Celebrating Nutrition Month is more than talking about good-for-you food; it’s the spark that ignites us to remember the impact nutrition education plays on the health of everyone around us, including those we love. Nutrition education can save lives: experts agree that dietary intervention has proven to be successful in the prevention and management of lifestyle-related diseases, such as type-2 diabetes and cardiovascular disease. Yet, what’s on our forks isn’t healthy, and we don’t know it. It is time to serve up helpful, effective nutrition education – and, you can be part of the solution.
Sometimes knowing what to eat is confusing. Even the most knowledgeable food guru will admit that claims made on food packaging, advertisements, and on social media can make it very hard to decide what foods are “healthy”. Are avocados healthy? What about smoothies? The answer is both yes, and no. Avocados contain more potassium than a banana and contain filling monounsaturated fats. But, as avocados are calorie-dense, there is the potential for avocados to slip from the healthy list if a person’s health goal is weight loss. As for smoothies, some smoothies are packed with leafy greens, nutritious healthy fats, and plant-based proteins, which are healthy, while some smoothies are sneaky vessels for sugar (when made with fruit juices, syrups, or flavoured dairy products) which is unhealthy for someone trying to control their blood sugar levels. You see, the problem lies in that everyone’s body needs different foods, and thus what is healthy to one person, may not be to another. You’re unique, and so are your nutritional needs.
About 40% of Canadians report watching what they eat, with 28% saying they have been on a diet in the past year, according to an Ipsos survey. While one in four Canadians claim they eat a well-balanced diet, of mainly healthy foods with some gaps, it’s clear we are not. Only 17% of Canadians eat the recommended 5 servings of fruits and vegetables per day. With growing research linking the consumption of low amounts of vegetables and fruit with higher rates of chronic diseases (osteoporosis, cardiovascular disease, hypercholesterolemia, mental health problems) it’s important that helpful nutrition education reaches more Canadians. Data suggests encouraging less consumption of red meats and meat products, and more vegetables and fruits in nutritional education amongst Canadians. Evidence supports the importance of educating Canadians on these nutritional changes: a study found eating plant protein was associated with lower rates of all-cause mortality, and research studies show eating vegetables is linked to low rates of death and heart disease. Of note, researchers point towards delivering nutrition education information in small doses over time for better outcomes.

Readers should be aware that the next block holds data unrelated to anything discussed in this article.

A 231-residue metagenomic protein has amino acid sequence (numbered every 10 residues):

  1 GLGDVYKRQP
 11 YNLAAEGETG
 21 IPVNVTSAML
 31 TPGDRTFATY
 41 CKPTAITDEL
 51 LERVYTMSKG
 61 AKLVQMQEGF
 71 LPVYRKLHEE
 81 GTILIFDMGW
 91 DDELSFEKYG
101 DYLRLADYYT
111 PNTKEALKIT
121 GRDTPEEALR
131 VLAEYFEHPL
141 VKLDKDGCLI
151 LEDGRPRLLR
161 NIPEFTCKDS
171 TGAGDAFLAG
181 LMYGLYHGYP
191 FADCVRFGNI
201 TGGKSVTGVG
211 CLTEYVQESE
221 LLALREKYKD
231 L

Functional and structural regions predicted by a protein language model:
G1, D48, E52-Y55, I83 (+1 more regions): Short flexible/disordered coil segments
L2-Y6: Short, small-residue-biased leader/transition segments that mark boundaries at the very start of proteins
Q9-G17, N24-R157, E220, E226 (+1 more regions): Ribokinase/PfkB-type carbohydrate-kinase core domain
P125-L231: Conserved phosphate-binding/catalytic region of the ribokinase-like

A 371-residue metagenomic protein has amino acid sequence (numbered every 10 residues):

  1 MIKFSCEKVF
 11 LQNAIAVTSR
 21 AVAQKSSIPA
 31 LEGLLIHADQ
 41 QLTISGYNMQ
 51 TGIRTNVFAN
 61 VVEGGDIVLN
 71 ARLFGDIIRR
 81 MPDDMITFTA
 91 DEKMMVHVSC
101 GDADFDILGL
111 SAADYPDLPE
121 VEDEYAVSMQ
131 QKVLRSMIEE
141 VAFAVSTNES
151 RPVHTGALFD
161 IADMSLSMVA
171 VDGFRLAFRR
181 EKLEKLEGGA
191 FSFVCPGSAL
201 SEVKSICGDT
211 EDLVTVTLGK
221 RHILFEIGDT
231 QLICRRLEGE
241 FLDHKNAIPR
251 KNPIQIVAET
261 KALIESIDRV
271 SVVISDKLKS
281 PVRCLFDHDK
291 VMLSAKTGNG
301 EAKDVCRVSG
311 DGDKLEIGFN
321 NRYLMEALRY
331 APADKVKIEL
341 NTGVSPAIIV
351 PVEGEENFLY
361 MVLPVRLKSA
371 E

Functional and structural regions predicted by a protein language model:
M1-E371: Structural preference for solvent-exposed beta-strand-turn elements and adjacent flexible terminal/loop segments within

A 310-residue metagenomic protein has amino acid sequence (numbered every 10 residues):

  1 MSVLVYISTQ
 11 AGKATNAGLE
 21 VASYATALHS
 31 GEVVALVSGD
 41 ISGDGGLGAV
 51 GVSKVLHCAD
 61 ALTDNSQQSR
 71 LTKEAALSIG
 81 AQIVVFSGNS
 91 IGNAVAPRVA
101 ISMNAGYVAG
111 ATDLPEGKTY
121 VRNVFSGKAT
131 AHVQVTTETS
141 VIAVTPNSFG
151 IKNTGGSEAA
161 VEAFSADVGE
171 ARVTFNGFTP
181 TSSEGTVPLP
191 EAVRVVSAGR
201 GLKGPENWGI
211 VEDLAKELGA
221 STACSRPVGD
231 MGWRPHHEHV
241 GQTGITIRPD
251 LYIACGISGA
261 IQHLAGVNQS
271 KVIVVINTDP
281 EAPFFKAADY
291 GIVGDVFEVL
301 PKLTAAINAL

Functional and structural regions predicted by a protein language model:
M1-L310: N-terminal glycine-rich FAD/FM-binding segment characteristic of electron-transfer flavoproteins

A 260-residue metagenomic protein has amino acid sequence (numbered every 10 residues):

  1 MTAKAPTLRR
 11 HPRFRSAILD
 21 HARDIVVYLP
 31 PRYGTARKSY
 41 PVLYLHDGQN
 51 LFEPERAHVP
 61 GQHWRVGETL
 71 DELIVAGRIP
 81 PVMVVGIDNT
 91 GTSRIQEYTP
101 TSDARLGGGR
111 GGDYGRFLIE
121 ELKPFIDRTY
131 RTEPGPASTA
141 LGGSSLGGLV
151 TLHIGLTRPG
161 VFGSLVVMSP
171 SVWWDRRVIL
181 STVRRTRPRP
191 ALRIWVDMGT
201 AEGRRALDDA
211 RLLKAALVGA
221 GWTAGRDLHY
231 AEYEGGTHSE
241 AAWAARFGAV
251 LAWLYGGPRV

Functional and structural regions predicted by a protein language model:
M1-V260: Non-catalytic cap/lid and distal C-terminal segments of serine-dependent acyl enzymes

Knowing what to eat can have a major impact on your health. There’s a positive impact in getting good nutrition advice: studies have shown that even short medical nutrition education interventions, such as a 2-day nutrition course for medical students in the UK, can have a significant impact on the competencies of medical students, benefiting their patients’ wellbeing. Yet, cardiologists reported that 90% of them felt they lack adequate nutrition education. Nutrition education is important – you can be part of the solution.
Be a part of the nutrition solution! Stick your fork into more deliciously satisfying information about food and how it improves your health. The Canadian School of Natural Nutrition offers resources including an e-newsletter, blogs, and courses you can take from anywhere. Share that knowledge and love of good food with your kids and their playmates: research shows that more than school education programs are needed. Big kids could use a bit of help navigating where to stick their fork, too! Teenagers can be hard to relate to; however, researchers found teenagers respond positively to online nutrition education interventions outside of school (80% had significant positive effects on their nutrition).
Adults benefit from nutrition education. Take your passion for nutrition to work with you – worksite nutrition and physical education interventions have been found by experts to help employees achieve improvements, including weight loss. Simple changes can improve workplace health, such as what’s offered to eat at meetings or in the cafeteria. Step it up a notch by starting a lunch-time step challenge to help create a more physically active office culture. Be a part of a healthy change by sharing your passion for nutrition education with those you love and work with.
You are unique, and your eating plan should be too. A successful nutrition education plan should address the unique needs of a person. Gathering and synthesizing information about a person’s nutritional situation (e.g. eating patterns, nutritional deficits, allergies, or intolerances) is just the start of how to create a nutrition education program. A person’s health goals, lifestyle patterns, family situation, and income are factors that need to be considered. This is what sets apart a Registered Holistic Nutritionist. A personalized eating plan, designed by a Registered Holistic Nutritionist, results in greater success and sustained results. A good holistic eating plan not only educates you on what foods can address the prevention of symptoms but what foods and healthy lifestyle habits help your body recuperate.
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Contributed by Allison Tannis
Known for her deliciously geeky words, Allison’s articles and books are read around the world by those curious about where to find the most delicious (and nutritious) places to stick their forks. More at allisontannis.com. Follow @deliciouslygeeky.